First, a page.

Alliance between the Thebans, Athenians, and assorted other cities established in 378. The Spartans were decreed the enemy of peace and autonomy in Greece. Tensions in the alliance broke out fairly quickly. Though the goal was to eliminate Sparta, the confederation continued after Sparta’s defeat at Leuktra in 371.
Theban Hegemony
Thebes became the hegemon of Greece for a brief period following the breakup of the Peloponnesian League in 369. They established a city for the Messenians as well as Megalopolis in the Peloponnese to diminish Spartan power. Battles were fought between Athens and Thebes. The death of Epaminondas in 362 represented the end of Theban power.
Battle of Leuctra
371 battle between Spartans and Thebans. Epaminondas of Thebes came up with an innovative strategy, creating a much deeper phalanx against the Spartiates. This was the first hoplite battle lost by the Spartans in over 200 years, and the massive defeat broke Spartan power.
Battle of Mantinea
Battle between the Thebans and Spartans to determine dominance for Greece in 362. The Spartans were defeated, but the death of Epaminondas severely weakened Thebes. This dual defeat set the stage for the rise of Macedonian power in Greece.
Macedonia
The northern-most part of the Greek world, traditionally on the periphery of Greek politics. Under the leadership of Philip II and his son Alexander, Macedonia became the undisputed leader of the Greek world (and much of the Mediterranean and Asia), until the ascendancy in turn of Rome.
Illyria
A non-Greek Balkan region that would periodically obfuscate Macedonian affairs, limiting Macedonia’s influence in Greek politics. Philip pushed them back during the early years of his reign, a necessity for Macedonian expansion.
Thrace
Non-Greek region in the southeastern Balkans that made trouble for Philip. Philip bribed the leader of this region in order to buy time to develop his kingdom. He later campaigned and conquered much of this area and founded Philippi.
Pella
The capital of Macedonia and seat of Philip and Alexander, the former of whom took it over from Olynthos. Also the site of Philip’s school for the sons of his aristocrats.
Olynthos
City near Macedonia, head of the Chalkidian League. By Philip’s time it had gained control of much of the surrounding territory, including Pella. During the Social War, it allied with Athens, but Philip besieged and destroyed the city in 348.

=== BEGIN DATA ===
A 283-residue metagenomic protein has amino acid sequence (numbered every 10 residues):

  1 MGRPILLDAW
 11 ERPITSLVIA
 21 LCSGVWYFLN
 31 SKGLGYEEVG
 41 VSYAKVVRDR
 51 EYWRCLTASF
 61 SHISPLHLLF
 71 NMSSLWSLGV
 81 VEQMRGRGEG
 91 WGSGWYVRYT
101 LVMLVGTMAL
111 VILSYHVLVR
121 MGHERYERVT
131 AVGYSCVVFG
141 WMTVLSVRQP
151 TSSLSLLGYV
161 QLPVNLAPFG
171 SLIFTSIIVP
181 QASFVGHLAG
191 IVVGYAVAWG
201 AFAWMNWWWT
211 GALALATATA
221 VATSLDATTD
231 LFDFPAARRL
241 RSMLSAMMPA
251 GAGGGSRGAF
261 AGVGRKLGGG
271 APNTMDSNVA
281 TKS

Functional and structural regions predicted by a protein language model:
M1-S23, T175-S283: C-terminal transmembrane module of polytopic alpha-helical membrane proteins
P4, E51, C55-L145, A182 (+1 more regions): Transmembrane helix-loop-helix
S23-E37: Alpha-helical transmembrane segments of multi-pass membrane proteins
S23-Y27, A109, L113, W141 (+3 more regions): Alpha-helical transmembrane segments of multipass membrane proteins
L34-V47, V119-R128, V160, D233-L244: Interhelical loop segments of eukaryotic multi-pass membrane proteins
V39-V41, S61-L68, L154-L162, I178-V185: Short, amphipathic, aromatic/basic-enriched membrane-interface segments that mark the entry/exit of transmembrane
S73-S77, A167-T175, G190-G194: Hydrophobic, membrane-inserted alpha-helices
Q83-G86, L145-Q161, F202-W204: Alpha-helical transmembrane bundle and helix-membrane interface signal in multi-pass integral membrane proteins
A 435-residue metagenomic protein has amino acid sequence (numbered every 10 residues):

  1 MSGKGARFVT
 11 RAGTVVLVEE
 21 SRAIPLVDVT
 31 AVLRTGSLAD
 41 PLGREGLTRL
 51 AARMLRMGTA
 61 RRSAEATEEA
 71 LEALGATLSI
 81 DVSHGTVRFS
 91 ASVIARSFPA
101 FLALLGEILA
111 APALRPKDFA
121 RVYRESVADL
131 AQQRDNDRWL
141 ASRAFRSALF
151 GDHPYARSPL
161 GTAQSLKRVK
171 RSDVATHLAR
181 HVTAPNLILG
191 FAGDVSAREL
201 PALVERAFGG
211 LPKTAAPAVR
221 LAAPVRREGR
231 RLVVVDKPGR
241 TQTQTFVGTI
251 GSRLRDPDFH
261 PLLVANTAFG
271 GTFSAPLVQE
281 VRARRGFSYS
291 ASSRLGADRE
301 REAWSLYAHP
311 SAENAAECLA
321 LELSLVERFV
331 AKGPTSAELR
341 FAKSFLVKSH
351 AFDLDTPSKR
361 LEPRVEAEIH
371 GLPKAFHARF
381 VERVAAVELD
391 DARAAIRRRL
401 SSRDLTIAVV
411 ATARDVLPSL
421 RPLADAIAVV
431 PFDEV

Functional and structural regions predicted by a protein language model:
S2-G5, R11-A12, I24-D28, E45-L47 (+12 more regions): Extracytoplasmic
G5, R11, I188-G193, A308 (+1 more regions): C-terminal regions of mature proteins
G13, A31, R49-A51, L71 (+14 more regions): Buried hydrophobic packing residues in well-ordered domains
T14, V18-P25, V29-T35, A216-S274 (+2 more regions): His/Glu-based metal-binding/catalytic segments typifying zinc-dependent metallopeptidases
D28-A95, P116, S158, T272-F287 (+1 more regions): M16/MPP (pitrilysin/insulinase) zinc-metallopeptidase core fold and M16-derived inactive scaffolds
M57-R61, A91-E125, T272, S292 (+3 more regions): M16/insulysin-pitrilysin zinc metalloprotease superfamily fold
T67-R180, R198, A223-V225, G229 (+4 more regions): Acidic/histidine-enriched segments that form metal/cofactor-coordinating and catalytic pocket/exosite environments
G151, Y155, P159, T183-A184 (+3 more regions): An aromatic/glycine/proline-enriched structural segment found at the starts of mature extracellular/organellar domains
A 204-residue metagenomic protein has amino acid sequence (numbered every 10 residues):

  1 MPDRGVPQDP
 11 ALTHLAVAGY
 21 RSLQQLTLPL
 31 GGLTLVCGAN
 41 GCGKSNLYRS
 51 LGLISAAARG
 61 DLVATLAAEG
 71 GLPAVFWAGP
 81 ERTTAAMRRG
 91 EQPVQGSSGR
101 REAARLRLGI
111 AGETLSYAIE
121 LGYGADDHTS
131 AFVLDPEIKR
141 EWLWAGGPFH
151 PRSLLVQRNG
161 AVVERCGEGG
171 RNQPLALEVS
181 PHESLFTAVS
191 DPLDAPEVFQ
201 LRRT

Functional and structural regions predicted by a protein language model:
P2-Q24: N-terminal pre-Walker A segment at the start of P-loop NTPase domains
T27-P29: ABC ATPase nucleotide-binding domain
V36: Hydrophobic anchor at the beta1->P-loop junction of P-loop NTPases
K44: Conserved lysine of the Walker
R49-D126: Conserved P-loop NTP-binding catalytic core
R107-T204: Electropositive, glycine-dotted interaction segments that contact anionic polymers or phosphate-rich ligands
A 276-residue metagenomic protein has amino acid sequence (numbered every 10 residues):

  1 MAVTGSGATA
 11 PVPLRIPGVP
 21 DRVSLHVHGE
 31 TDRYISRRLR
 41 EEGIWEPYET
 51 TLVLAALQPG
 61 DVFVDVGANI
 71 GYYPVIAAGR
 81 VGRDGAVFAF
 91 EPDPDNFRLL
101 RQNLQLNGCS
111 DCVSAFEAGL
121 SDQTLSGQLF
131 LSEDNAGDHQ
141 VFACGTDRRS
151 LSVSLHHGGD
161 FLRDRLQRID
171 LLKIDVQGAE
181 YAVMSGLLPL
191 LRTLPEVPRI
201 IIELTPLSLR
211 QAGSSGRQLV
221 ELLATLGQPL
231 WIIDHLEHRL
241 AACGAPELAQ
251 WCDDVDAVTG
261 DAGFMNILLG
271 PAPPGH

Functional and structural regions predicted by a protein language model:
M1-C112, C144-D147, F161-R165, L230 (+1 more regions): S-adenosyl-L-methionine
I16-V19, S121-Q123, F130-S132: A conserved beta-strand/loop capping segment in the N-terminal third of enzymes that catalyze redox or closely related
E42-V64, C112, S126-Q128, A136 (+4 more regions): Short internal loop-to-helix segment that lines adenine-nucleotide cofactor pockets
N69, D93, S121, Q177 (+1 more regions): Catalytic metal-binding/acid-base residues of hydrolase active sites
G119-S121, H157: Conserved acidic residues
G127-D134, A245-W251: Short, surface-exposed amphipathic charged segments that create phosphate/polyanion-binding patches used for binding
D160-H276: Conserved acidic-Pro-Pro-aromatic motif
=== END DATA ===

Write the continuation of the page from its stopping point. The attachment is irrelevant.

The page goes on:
Peace of Philocrates
Peace treaty concluded between the Macedonians and Athenians in 346. Ended the Third Sacred War. Philip’s maneuvering (securing the pass at Thermopylae) allowed him to dictate the terms. Peace held until 338, when it collapsed and the Macedonians began warring with the Thebans and Athenians.
Battle of Chaironeis
Battle between the Macedonians, led by Philip, and the Thebans/Athenians in 338. Philip and Alexander won a brutally decisive victory. As a result, Macedonia was able to force a settlement on the remainder of Greece, and the League of Corinth was established with Philip as the leader of all Greece.
Third Sacred War
Fought from 356-346 over the Delphic oracle, between the Thebans and her allies and the Phocians and her allies (including Athens and Sparta). Philip of Macedon used this war as a distraction to increase his power in northern Greece, becoming the ruler of Thessaly.
Battle of Granicus
First of three major battles between Alexander the Great and Persians. Fought near the site of Troy (Granicus River) in 334. Alexander defeated the Persian satraps to take control of the Greek cities of Asia Minor, and Antigonos was left in charge of this area.
Battle of Issus
Second of three major battles between Alexander the Great and Persians, fought in 333. Persians personally led by Darius III. Alexander forced the Persians to flee, and his victory was a decisive moment in the end of Persian power.
Battle of Gaugamela
Final of three major battles between Alexander the Great and Persians, fought in 331. The Persians, again led by Darius III, are completely crushed. Following the battle, Darius flees to the east, attempting to raise another army, but he was murdered by one of his satraps. The remaining satraps gave their loyalty to Alexander, ending the Persian empire.
Lamian War
An Athenian uprising against Macedonia that occurred following the death of Alexander the Great in 323. The allies besieged Lamia, but Antipater was able to resist the siege and defeat the rebellion in 322.
Alexandria
Egyptian city founded by Alexander in 331. Became the center of Greek culture due to the decision of the Ptolemaic kings to found the Mouseion (sanctuary of the Muses) there. It was a museum/research center/library/cultural institute. This enabled the first scholarship to take place.